Led Zeppelin: IV – This has to be the weakest album by the greatest band ever. This record continues to get listed as one of the greatest albums of all time. This is while it is not even the strongest of the Led Zeppelin catalog. Yes, this disk has songs  Misty Mountain Hop, Four Sticks and Stairway to Heaven. This disk was also followed by albums Houses of the Holy, Physical Graffiti and Presence. Also within this time line The Song remains the Same was released. The greatest rock movie/soundtrack to ever be released to date. It gave us Stairway to Heaven and that alone is more than enough for narrow-minded rock critics. If you want to pick up a classic Led Zeppelin album get yourself Physical Graffiti.

U2: The Joshua Tree– At some point in their history U2 went from being a cutting edge band to being a liberal infomercial. In my eyes this happened somewhere around the release of The Joshua Tree. Bono became self-aware and realized that he and he alone was the most politically important person on the planet. The Joshua Tree is the point where U2 officially was no longer a punk band and officially became the anthems for drunken frat boys. If you really want to find out what this band is about pick up any of their first three albums.

AC/DC: Back in Black – As Highway to Hell was becoming an international hit. AC/DC was burying their lead singer Bon Scott. Scott had fronted the Australian quintet since 1973. Back in Black, without a doubt, is Bon Scott replacement Brian Johnson’s best AC/DC album. Back in Black still does not come close to any of the work Bon Scott put into the band. Bon Scott’s last album Highway to Hell is without a doubt the best of breed for this band. If you are looking to capture the whole essence of AC/DC pick up For Those About To Rock. This is a disk that you will never see drunken cougars dancing to at last call in a Chinese restaurant lounge.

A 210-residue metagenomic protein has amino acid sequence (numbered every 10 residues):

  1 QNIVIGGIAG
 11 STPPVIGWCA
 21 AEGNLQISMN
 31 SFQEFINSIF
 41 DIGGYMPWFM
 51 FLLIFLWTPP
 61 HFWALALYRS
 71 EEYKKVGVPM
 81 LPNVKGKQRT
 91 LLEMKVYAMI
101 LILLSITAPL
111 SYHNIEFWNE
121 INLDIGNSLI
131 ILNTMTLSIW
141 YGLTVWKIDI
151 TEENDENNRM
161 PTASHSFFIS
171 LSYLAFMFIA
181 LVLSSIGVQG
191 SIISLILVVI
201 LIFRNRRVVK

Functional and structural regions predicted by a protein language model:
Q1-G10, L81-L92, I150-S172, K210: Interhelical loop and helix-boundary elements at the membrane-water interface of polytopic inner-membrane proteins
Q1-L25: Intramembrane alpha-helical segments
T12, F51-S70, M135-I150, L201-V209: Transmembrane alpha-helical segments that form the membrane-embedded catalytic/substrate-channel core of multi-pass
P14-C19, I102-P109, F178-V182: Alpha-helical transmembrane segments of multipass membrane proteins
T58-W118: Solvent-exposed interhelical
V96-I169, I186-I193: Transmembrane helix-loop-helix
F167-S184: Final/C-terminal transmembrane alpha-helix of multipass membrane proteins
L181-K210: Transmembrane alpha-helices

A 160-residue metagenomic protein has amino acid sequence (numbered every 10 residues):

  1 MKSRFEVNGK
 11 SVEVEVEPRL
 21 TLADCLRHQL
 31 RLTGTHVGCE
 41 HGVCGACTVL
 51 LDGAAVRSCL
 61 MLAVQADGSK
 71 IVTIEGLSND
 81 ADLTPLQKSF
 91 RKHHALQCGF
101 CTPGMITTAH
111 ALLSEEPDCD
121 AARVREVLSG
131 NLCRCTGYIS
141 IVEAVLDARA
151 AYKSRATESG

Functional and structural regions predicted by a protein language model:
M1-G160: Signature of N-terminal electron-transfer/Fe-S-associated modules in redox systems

Queen: A Night at the Opera – Though this disk has some incredible music on it, it also has a lot of filler. If Queen had taken their time and made A Night at the Opera and Day at the Races one disk it could have been the greatest album in rock history. Instead, by trying to keep up with EMI’s schedule, they produced two mediocre albums with extraordinary songs. A Night at the Opera shares a distinction with Led Zeppelin IV… Having one of the biggest songs in rock history on your disk can give you street cred.  The problem is when real music historians looks at songs like Lazing on a Sunday Afternoon and “39 that cred goes right out the window. If you are looking for an end to end great Queen album pick up Sheer Heart Attack or Live Killers.

Michael Jackson: Thriller – Why this album gets mentioned as a rock album baffles me. Having Eddie Van Halen play guitar on an album does not make it rock. Steve Lukather played on Beat It also, can we give him some props? This album, while it is good, is no more rock than Lady GaGa’s last piece of shit. Thriller is pop pabulum and that is all it will ever be. This autobiographical journey into the sexuality of Michal Jackson is as confusing as the man himself. Be this a pedophiles’ dairy or the diary of a pervert, Thriller will be forever as stained as Micheal Jackson’s reputation. With songs like Baby Be Mine and Pretty Young Thing rounding out the play list I think this album can be left off all top ten lists from here on out.